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Medieval Jewish Art

It is characteristic for scholarship concerning art made for Jews to position this art squarely in relation to Christian imagery: viewed as either having been influenced by, or created in response to it. Certainly, Jews and Christians in medieval Europe did not live in hermetically enclosed societies, completely distinct from one another: the interaction between the two communities is well-documented.  But the notion of “influence” is thorny at best, dangerous at worst, especially when it comes to the exchanges between a majority and a minority culture, whereby the significance of Jewish art is diminished and submerged by the implicit assumption that it has to respond in some way to images made for Christians. In several new projects, which range from zoocephalic imagery in Hebrew manuscripts to liturgical implements used during the Havdalah ritual, I hope to shift focus from intention to reception and consider these images and these objects on their own terms.

Click below to read my most recent essay on Hebrew manuscripts.

Medieval Abstraction

The concept of abstraction has always been considered the domain of modern art. Abstraction, the master narrative goes, was forged and developed in the twentieth century in response to the cataclysmic events of the 1900s and as a revolt against the figurative tradition of the past. Our project intends to challenge this narrative and release the notion of abstraction from its modern and contemporary confines. Focusing on the long and rich tradition of nonfigurative art, which remains virtually unacknowledged by our field, we aim to identify and explore the concept of abstraction as it develops and transforms throughout the Middle Ages and beyond.  Predicated on the pre-modern theological articulation between truth, facts, and language, abstraction emerged as the primary vehicle for materializing the unspeakable, the unrepresentable, and the ineffable. Interdisciplinary in nature, our project aims to reformulate the very way that we approach the history of representation.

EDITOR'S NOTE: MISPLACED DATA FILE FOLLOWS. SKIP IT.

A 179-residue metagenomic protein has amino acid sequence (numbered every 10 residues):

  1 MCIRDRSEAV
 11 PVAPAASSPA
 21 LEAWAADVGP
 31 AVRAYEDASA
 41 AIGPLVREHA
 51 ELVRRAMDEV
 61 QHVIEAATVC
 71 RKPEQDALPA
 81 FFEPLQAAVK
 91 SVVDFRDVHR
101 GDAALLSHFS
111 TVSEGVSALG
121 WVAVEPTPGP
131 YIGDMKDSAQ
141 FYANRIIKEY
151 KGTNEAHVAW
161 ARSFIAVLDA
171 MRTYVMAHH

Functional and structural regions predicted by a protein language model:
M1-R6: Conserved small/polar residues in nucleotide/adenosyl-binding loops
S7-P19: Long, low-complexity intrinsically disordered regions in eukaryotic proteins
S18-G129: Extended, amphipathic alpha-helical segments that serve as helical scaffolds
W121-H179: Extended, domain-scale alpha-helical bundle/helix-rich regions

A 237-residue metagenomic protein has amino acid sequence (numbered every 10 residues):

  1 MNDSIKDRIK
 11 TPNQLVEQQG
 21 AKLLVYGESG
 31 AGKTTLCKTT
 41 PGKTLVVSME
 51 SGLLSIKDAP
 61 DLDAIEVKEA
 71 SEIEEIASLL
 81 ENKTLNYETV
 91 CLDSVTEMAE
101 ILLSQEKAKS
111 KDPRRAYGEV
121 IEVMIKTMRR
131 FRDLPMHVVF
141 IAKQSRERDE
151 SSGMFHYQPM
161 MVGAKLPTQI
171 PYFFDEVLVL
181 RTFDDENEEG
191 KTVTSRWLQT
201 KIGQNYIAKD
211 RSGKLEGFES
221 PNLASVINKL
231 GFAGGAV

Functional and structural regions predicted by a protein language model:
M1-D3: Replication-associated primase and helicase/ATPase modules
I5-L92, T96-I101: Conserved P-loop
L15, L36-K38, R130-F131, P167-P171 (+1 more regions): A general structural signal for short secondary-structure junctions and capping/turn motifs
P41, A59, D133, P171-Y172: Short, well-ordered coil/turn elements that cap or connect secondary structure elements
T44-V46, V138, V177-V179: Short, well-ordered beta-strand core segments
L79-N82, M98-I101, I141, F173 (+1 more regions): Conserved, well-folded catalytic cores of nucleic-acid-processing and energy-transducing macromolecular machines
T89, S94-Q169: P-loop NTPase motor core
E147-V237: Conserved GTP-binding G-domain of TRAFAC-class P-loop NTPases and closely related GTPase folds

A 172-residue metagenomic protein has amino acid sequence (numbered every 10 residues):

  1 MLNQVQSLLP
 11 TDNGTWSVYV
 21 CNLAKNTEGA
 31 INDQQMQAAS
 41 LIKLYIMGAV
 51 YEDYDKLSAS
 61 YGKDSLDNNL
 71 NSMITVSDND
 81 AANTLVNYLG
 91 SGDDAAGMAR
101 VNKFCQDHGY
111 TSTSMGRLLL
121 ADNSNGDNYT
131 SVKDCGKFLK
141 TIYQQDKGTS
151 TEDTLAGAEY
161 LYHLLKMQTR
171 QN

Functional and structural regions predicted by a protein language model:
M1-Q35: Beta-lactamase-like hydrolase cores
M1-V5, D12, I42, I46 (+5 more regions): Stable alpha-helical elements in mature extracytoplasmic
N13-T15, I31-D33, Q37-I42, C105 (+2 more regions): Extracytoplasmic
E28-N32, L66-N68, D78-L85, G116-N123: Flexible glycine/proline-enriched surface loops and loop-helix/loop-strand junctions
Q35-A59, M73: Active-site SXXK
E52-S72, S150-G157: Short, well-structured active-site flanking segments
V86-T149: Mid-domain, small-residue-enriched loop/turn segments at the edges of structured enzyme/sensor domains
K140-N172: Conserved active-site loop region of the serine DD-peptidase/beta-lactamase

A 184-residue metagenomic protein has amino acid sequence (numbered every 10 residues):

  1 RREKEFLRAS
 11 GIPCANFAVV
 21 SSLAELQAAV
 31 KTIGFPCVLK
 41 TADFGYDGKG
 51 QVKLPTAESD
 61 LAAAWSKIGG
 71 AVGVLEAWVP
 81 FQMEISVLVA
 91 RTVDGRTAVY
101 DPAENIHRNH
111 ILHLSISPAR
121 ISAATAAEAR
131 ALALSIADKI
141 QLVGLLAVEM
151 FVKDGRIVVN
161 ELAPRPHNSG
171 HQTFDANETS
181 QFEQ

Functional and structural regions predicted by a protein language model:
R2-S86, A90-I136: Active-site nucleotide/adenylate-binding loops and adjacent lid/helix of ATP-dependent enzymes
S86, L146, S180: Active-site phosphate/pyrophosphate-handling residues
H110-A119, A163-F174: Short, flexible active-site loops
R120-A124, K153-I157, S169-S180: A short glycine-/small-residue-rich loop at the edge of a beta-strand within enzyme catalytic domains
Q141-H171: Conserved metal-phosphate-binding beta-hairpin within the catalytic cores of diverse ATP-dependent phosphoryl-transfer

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Lödöse, Sweden, 12 century, shell badge.

Medieval Nordic Art

A series of essays on devotional objects from medieval Scandinavia

Collectors, Commissioners, Curators

Studies Inspired by Stephen N. Fliegel.
Series: Early Drama, Art, and Music.
Berlin: De Gruyter / Medieval Institute Press

Leading curators in their fields offer insights into curatorial practices, and perspectives on the histories of collecting and display by highlighting key objects in some of the most famous medieval collections in North America and Europe—Metropolitan Museum of Art, the Louvre, the British Museum, Victoria & Albert Museum, the Getty, the Groeningemuseum, The Morgan Library, Vienna’s Kunsthistorisches Museum, and the Cleveland Museum of Art.


Medieval Medium: Matter and Meaning

A collection of essays on medieval matter: bone, skin, flesh, animality

Current Projects: Work
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